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Exhibition is the first time that Picasso is exhibited in a dual dialogue with a female sculptor
Installation view, ‘Louise Bourgeois & Pablo Picasso. Anatomies of Desire’, Hauser & Wirth Zürich, 2019 © The Easton Foundation / Succession Picasso / 2019, ProLitteris, Zurich. Courtesy the The Easton Foundation, Succession Picasso and Hauser & Wirth.

ZURICH.- Hauser & Wirth Zürich is presenting ‘Louise Bourgeois & Pablo Picasso: Anatomies of Desire’ which opened during Zurich Art Weekend on 8 June 2019. The exhibition is the first time that Picasso is exhibited in a dual dialogue with a female sculptor and brings together over 90 works including paintings, sculptures and works on paper from important public institutions and private collections such as the Fondation Beyeler (Riehen/Basel), Nasher Sculpture Center (Dallas), and Kunstmuseum Den Haag (The Hague). Curated by highly renowned specialist Marie-Laure Bernadac, former curator at the Louvre, Musée Picasso (Paris), and Centre Pompidou, the exhibition is organised in close collaboration with the Louise Bourgeois Studio.

The aim of the exhibition is to foster a discourse on the work of Bourgeois and Picasso by exploring the differences and affinities in the artists’ formal, thematic and iconographic language. The presentation will display intentional pairings of works, ‘by placing these artists together for comparative analysis, this exhibition sheds new light on their oeuvres and rids us of the clichés of the virile painter armed with a phallic brush and the sculptress armed with a knife,’ explains curator Marie-Laure Bernadac. The original inspiration for the pairing came from an exhibition organised by the Beyeler Foundation in 2011, curated by Ulf Küster, which presented works by Bourgeois in dialogue with works by modern masters from the Beyeler collection confirming the artist’s position as one of the key bridges between modern and contemporary art.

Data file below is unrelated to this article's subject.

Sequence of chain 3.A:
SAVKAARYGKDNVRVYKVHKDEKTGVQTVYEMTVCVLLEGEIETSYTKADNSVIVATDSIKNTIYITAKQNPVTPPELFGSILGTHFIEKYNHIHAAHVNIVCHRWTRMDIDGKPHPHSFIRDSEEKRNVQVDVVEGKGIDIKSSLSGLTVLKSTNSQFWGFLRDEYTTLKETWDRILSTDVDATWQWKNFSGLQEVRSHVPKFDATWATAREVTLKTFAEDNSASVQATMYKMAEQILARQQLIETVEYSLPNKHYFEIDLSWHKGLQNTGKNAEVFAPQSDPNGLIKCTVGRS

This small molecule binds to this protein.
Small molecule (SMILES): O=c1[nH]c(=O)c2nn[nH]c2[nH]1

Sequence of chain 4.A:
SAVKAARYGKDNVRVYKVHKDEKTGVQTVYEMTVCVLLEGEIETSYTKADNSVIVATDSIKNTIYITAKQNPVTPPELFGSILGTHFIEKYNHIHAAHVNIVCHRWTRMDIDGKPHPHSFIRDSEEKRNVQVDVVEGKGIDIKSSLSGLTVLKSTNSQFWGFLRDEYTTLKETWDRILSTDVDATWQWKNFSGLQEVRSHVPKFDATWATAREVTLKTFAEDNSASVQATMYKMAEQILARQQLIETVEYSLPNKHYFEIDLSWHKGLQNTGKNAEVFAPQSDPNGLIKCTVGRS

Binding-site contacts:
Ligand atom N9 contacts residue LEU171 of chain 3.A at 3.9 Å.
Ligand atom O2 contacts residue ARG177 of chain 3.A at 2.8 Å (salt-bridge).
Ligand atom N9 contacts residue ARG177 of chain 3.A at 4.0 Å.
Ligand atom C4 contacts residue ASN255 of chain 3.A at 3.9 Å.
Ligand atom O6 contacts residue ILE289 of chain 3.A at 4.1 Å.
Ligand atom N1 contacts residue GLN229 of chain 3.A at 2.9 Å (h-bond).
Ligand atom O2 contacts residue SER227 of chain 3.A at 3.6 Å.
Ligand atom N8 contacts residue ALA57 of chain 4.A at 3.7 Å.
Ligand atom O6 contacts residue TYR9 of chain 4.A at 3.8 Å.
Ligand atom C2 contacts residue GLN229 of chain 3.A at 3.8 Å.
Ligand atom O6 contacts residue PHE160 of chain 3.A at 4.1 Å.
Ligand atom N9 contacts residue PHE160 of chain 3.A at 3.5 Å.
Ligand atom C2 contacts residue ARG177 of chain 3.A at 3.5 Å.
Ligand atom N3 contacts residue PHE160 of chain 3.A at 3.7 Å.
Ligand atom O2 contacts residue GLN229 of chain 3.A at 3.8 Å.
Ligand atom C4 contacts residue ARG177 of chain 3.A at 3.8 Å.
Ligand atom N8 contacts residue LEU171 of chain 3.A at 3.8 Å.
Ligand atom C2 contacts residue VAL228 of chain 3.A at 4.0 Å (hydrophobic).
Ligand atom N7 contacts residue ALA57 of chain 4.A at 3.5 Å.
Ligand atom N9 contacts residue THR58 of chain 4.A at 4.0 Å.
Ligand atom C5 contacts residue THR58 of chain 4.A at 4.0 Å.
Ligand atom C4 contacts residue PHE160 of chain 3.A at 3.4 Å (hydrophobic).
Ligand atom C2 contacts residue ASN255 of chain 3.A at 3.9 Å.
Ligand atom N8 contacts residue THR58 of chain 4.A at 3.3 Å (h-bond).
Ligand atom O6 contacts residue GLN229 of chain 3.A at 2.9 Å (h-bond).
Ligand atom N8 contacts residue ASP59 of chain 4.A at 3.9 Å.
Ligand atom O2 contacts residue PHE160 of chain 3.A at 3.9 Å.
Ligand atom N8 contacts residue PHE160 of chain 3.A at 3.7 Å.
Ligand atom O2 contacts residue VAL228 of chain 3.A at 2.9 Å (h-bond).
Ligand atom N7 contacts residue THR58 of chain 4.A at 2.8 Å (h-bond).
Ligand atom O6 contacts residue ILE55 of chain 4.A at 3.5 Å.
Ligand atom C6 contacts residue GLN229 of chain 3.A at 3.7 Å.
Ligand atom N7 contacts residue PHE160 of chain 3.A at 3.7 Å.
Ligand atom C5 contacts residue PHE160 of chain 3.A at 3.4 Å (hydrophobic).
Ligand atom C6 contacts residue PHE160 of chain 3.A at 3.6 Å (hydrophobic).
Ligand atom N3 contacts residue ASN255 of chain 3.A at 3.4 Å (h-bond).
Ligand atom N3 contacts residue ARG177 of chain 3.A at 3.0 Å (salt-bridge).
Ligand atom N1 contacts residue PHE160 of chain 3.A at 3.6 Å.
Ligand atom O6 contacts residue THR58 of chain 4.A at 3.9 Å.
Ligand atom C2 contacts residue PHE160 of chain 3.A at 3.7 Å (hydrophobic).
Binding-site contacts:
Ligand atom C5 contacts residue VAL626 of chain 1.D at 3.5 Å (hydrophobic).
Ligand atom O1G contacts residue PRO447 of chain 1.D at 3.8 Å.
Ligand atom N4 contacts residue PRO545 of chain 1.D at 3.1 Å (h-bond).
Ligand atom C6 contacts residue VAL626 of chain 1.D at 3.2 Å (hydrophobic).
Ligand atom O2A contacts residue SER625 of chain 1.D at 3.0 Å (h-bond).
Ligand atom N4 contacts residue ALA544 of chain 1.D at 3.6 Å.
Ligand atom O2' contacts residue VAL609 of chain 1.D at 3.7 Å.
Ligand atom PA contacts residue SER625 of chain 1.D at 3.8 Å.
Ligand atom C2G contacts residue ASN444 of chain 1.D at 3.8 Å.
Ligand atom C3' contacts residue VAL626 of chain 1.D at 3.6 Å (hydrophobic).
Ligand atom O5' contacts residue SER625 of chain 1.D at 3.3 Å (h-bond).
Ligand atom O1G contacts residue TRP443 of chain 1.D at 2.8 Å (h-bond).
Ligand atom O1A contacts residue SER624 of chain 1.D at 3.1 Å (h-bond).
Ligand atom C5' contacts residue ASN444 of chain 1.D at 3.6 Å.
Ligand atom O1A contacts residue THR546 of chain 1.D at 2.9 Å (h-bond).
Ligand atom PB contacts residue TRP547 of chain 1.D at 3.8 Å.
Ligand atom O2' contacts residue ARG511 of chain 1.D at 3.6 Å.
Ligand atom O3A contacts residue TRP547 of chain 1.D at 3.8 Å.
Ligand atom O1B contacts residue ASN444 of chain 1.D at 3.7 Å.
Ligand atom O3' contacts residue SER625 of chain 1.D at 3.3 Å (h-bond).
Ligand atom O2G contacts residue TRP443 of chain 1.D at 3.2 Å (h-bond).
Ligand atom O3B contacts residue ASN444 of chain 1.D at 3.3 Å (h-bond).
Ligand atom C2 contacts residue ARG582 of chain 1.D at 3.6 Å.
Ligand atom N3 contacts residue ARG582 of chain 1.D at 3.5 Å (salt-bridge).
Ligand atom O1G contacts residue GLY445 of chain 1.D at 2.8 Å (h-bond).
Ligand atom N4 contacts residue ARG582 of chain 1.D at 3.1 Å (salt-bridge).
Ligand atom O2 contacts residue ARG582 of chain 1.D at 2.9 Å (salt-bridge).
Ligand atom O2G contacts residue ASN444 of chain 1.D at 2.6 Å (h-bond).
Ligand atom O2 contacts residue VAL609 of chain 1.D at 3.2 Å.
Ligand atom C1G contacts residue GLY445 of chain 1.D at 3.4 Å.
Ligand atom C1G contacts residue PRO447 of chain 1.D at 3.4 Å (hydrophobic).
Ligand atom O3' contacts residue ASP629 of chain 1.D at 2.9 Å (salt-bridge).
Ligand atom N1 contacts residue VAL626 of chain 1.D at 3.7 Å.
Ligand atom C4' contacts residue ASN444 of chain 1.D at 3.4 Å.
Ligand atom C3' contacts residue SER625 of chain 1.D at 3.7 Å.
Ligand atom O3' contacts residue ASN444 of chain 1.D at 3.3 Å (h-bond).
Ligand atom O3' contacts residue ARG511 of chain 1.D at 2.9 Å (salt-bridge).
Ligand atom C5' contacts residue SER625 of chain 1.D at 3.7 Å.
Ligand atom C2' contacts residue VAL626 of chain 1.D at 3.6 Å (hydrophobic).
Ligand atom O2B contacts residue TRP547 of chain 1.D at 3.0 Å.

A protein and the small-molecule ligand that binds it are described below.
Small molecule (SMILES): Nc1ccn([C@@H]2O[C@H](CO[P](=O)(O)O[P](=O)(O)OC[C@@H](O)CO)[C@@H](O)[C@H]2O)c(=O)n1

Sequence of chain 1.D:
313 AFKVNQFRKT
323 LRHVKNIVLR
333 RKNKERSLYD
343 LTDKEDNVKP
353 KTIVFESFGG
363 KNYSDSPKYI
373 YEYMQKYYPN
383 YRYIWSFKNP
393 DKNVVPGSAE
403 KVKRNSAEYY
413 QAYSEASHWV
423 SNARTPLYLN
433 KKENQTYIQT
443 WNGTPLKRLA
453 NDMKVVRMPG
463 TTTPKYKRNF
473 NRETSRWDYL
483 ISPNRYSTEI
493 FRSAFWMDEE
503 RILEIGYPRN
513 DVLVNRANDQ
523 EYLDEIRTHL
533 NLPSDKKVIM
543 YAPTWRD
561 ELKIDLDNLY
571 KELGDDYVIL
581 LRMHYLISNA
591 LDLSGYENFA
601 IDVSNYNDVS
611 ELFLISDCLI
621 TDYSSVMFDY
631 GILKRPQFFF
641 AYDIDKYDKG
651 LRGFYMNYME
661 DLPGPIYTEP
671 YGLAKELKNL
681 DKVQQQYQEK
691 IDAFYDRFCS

This exhibition takes ‘the couple’ as its guiding theme, a de facto marriage of these two artists yet also an allusion to subjects crucial to them: man and woman, sexuality, pregnancy, and maternity. While Bourgeois and Picasso embody different conceptions of the artist-type, and do not have a formal affinity or similar sensibility, they share an interest in the topic of sexuality. What Bourgeois said of herself could equally apply to Picasso: ‘…my centre is my sexuality. Everything lies there. It is the fixed point.’

The embrace is a recurring theme for Picasso who turned two beings into one, expressing the carnal fusion that occurs in the act of kissing in the painting ‘Le Baiser’ (1969). Depicted in cinematic close-up, the two profiles of man and woman merge in a single line as they clash and curl in figures of eight. The theme of the couple – or rather of coupling – appears repeatedly in Bourgeois’s oeuvre, for example, in drawings from the 1940s showing male and female profiles face-to-face. Bourgeois’s Landscape series of 1967, with its poured formations suggestive of human contours, developed from the amorphous plaster and latex pieces of the early sixties. Across the surface of ‘End of Softness’ (1967) emerge undulating protuberances and coagulations that stretch and sometimes penetrate the surface. The work merges male and female, hardness and softness in an uncanny and ambivalent fusion, as if implying a metamorphosis frozen in time.